In 1916, a portfolio of nine major parks was published to generate interest. Printed on each brochure was a map showing the parks and principal railroad connections.
In 1934, a series of ten postage stamps were issued to commemorate the reorganization and expansion of the National Park Service.
National parks and national monuments in the United States were originally individually managed under the auspices of the Department of the Interior. The movement for an independent agency to oversee these federal lands was spearheaded by
business magnate and
Stephen Mather, as well as
J. Horace McFarland. With the help of journalist
Robert Sterling Yard, Mather ran a publicity campaign for the
Department of the Interior. They wrote numerous articles that praised the scenic and historic qualities of the parks and their possibilities for educational, inspirational, and recreational benefits.
 This campaign resulted in the creation of a National Park Service. On August 25, 1916, President
Woodrow Wilson signed a bill that mandated the agency "to conserve the scenery and the natural and historic objects and wildlife therein, and to provide for the enjoyment of the same in such manner and by such means as will leave them unimpaired for the enjoyment of future generations."
 Mather became the first director of the newly formed NPS.
On March 3, 1933, President
Herbert Hoover signed the Reorganization Act of 1933. The act would allow the President to reorganize the executive branch of the United States government. It wasn't until later that summer when the new President,
Franklin D. Roosevelt, made use of this power. Deputy Director
Horace M. Albright had suggested to President Roosevelt that the historic sites from the American Civil War should be managed by the National Park Service, rather than the War Department. President Roosevelt agreed and issued two
Executive orders to make it happen. These two executive orders not only transferred to the National Park Service all the War Department historic sites, but also the national monuments managed by the Department of Agriculture and the parks in and around the capital, which had been run by an independent office.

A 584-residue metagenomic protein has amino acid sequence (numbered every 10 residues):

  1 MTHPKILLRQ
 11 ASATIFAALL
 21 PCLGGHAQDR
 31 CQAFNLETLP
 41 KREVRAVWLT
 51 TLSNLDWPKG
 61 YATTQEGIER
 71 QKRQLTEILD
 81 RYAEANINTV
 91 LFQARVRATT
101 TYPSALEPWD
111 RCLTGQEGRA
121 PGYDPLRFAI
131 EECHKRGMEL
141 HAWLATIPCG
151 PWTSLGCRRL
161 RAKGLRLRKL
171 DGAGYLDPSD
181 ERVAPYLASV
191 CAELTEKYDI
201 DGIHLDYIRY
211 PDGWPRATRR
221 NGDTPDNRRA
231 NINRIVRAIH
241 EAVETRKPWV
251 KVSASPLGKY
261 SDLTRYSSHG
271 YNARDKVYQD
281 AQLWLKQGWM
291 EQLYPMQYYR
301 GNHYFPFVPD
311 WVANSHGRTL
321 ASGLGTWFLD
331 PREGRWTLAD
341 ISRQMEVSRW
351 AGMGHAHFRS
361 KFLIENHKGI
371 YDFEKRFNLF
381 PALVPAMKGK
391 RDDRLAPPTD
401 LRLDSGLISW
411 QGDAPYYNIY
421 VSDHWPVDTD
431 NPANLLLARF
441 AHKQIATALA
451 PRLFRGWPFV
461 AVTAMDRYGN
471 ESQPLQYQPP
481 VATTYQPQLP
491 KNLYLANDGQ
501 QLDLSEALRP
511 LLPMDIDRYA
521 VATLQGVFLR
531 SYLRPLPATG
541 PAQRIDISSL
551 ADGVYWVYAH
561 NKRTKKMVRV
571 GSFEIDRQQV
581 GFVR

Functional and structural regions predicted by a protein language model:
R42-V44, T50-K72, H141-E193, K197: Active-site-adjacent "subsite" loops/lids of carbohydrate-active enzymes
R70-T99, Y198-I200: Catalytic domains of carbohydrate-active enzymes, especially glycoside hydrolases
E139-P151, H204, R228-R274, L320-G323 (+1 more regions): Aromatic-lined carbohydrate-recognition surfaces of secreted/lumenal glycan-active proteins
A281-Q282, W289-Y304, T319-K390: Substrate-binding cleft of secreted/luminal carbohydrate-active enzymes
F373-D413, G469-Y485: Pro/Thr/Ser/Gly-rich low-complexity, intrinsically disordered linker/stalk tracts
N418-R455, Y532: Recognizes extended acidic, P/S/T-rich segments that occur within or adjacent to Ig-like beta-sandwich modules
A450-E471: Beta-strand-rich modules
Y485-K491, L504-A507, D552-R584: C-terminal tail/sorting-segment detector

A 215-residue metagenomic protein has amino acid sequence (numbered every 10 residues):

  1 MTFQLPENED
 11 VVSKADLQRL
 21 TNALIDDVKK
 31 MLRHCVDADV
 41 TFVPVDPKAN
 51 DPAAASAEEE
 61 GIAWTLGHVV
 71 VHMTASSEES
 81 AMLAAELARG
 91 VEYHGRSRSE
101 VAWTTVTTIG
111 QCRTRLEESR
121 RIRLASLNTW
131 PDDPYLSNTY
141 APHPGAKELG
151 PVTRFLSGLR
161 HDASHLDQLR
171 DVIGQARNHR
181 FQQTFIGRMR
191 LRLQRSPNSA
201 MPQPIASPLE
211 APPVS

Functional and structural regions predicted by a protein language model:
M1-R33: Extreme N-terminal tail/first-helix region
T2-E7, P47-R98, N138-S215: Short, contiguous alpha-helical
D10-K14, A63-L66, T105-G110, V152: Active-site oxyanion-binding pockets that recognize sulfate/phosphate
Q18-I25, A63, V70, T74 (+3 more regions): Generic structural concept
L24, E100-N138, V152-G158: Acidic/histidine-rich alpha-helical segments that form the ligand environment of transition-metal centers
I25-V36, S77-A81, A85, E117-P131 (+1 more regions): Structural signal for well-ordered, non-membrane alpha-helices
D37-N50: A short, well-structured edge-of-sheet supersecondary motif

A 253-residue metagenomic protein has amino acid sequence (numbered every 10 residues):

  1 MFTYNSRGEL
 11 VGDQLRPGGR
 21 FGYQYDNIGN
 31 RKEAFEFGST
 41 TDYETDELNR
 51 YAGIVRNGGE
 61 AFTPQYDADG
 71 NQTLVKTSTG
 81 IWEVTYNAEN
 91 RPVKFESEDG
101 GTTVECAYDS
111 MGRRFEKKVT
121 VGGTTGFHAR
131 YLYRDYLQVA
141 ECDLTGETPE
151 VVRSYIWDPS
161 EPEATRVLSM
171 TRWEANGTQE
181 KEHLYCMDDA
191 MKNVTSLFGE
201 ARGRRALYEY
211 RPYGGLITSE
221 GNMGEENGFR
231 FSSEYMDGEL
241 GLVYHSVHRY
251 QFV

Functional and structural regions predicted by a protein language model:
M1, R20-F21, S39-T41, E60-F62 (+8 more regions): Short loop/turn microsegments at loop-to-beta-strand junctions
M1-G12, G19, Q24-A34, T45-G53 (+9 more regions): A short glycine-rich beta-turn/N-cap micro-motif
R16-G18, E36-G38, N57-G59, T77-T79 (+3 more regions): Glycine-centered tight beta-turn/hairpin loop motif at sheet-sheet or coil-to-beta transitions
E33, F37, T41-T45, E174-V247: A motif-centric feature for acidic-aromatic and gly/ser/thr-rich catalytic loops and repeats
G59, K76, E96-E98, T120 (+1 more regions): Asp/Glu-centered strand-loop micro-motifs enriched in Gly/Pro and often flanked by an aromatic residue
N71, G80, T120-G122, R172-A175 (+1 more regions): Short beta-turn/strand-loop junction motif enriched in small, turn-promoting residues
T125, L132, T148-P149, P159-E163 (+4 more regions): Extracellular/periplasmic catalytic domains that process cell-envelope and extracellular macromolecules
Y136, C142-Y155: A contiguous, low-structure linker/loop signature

Conrad Wirth became director of the National Park Service and went to work on bringing park facilities up to the standards that the public expected. The demand for parks after the end of the
World War II had left the parks overburdened with demands that could not be met. In 1952, with the support of President
Dwight D. Eisenhower, he began
Mission 66, a ten-year effort to upgrade and expand park facilities for the 50th anniversary of the Park Service. New parks were added to preserve unique resources and existing park facilities were upgraded and expanded.
In 1966, as the Park Service turned 50 years old, emphasis began to turn from just saving great and wonderful scenery and unique natural features to making parks accessible to the public. Director
George Hartzog began the process with the creation of the
National Lakeshores and then
National Recreation Areas.
A National Park Service
Since its inception in 1916, the National Park Service has managed each of the United States' national parks, which have grown in number over the years to 59.
Yellowstone National Park was the first
national park in the United States. In 1872, there was no
state government to manage it, so the
federal government assumed direct control.
Yosemite National Park began as a
state park; the land for the park was donated by the federal government to the state of
California in 1864 for perpetual conservation. Yosemite was later returned to federal ownership.
At first, each national park was managed independently, with varying degrees of success. In Yellowstone, the civilian staff was replaced by the
U.S. Army in 1886. Due to the irregularities in managing these national treasures, Stephen Mather petitioned the federal government to improve the situation. In response, Secretary of the Interior
Franklin K. Lane challenged him to
lobby for creating a new agency, the National Park Service, to manage all national parks and some national monuments. Mather was successful with the ratification of the
National Park Service Organic Act in 1916.
 Later, the agency was given authority over other protected areas, many with varying designations as Congress created them.